The lands of Dewar near Heriot south east
of Edinburgh were possessions of this family.
Thomas and Piers de Deware of
Edinburghshire swore fealty to Edward I of England in the Ragman Roll of
In 1474 Lord Borthwick granted a charter
confirming to William Dewar his lands of Dewar.
William Dewar of that Ilk sold the lands of
Dewar and moved to nearby Carrington, and it is from this family that the
present chiefs descend.
The family became successful merchants and
purchased the barony and estate of Vogrie near Gorebridge in 1719. David
Dewar of Vogrie was Postmaster General of Leith and Edinburgh and his son
matriculated arms in 1747.
Scotland’s first gunpowder mill was
established on the Vogrie Estate and powered by waterwheels. Dewars are
recorded in Stirling as early as 1483, but it is not until the 17th
century that a distinct family branch styled Dewar of Cambuskenneth’ can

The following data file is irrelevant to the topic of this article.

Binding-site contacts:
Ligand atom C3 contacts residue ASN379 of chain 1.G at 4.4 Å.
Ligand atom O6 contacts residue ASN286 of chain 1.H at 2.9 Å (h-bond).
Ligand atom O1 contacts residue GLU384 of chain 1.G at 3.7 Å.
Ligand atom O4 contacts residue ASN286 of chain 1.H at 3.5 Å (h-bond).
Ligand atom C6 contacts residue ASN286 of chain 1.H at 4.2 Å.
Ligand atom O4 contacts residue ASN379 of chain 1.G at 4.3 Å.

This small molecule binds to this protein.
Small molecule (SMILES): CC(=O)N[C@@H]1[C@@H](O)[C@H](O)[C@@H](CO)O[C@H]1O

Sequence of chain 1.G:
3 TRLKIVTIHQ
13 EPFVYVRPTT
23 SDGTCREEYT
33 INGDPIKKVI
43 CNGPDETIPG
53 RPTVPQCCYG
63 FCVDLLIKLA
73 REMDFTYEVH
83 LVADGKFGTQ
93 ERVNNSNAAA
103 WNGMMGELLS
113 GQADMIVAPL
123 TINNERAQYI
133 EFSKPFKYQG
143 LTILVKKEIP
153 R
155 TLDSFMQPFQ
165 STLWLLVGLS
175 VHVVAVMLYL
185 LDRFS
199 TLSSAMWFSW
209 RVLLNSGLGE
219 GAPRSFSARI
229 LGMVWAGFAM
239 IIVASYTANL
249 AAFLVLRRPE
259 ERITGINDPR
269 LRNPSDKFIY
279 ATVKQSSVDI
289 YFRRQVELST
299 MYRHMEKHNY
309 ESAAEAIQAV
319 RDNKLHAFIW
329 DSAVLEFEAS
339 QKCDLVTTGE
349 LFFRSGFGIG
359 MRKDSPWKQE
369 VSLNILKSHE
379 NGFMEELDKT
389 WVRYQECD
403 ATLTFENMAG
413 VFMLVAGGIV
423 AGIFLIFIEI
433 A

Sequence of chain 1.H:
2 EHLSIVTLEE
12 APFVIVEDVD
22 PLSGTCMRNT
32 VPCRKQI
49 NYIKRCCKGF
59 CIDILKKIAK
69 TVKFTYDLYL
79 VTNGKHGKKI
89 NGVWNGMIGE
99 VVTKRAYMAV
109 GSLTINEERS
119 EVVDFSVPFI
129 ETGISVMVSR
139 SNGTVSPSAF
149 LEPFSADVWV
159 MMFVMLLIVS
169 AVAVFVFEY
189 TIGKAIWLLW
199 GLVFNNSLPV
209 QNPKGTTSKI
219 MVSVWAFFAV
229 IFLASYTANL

be said to exist.
In 1710, John elder son of Patrick Dewar of
Cambuskenneth, was fined £50 for causing blood and riot.
The Dewar family whisky business was
transformed into a major Scottish company by John Dewar, born in 1856.
In 1917 he was created Baron Forteviot of
Dupplin. The family seat at Dupplin Castle was one of the grandest houses
in Scotland. Another derivation of the name comes from the Gaelic Deoradh’
The most distinguished of the five highland
families who bore the name Dewar were the Dewar Coigerachs, custodians of
the staff of St Fillan, a Celtic Saint and Abbot believed to be of royal
blood, who died in 777.
Robert the Bruce had the staff brought with
the Scots army to Bannockburn in 1314. After his victory, he endowed the
church in St Fillans honour.
The valuable relic was held by the family
until the late 17th century when it was sold to MacDonell of Glengarry but
they later regained possession of it.
This priceless artifact of the early Celtic
Church is now preserved in the National Museum of Antiquities in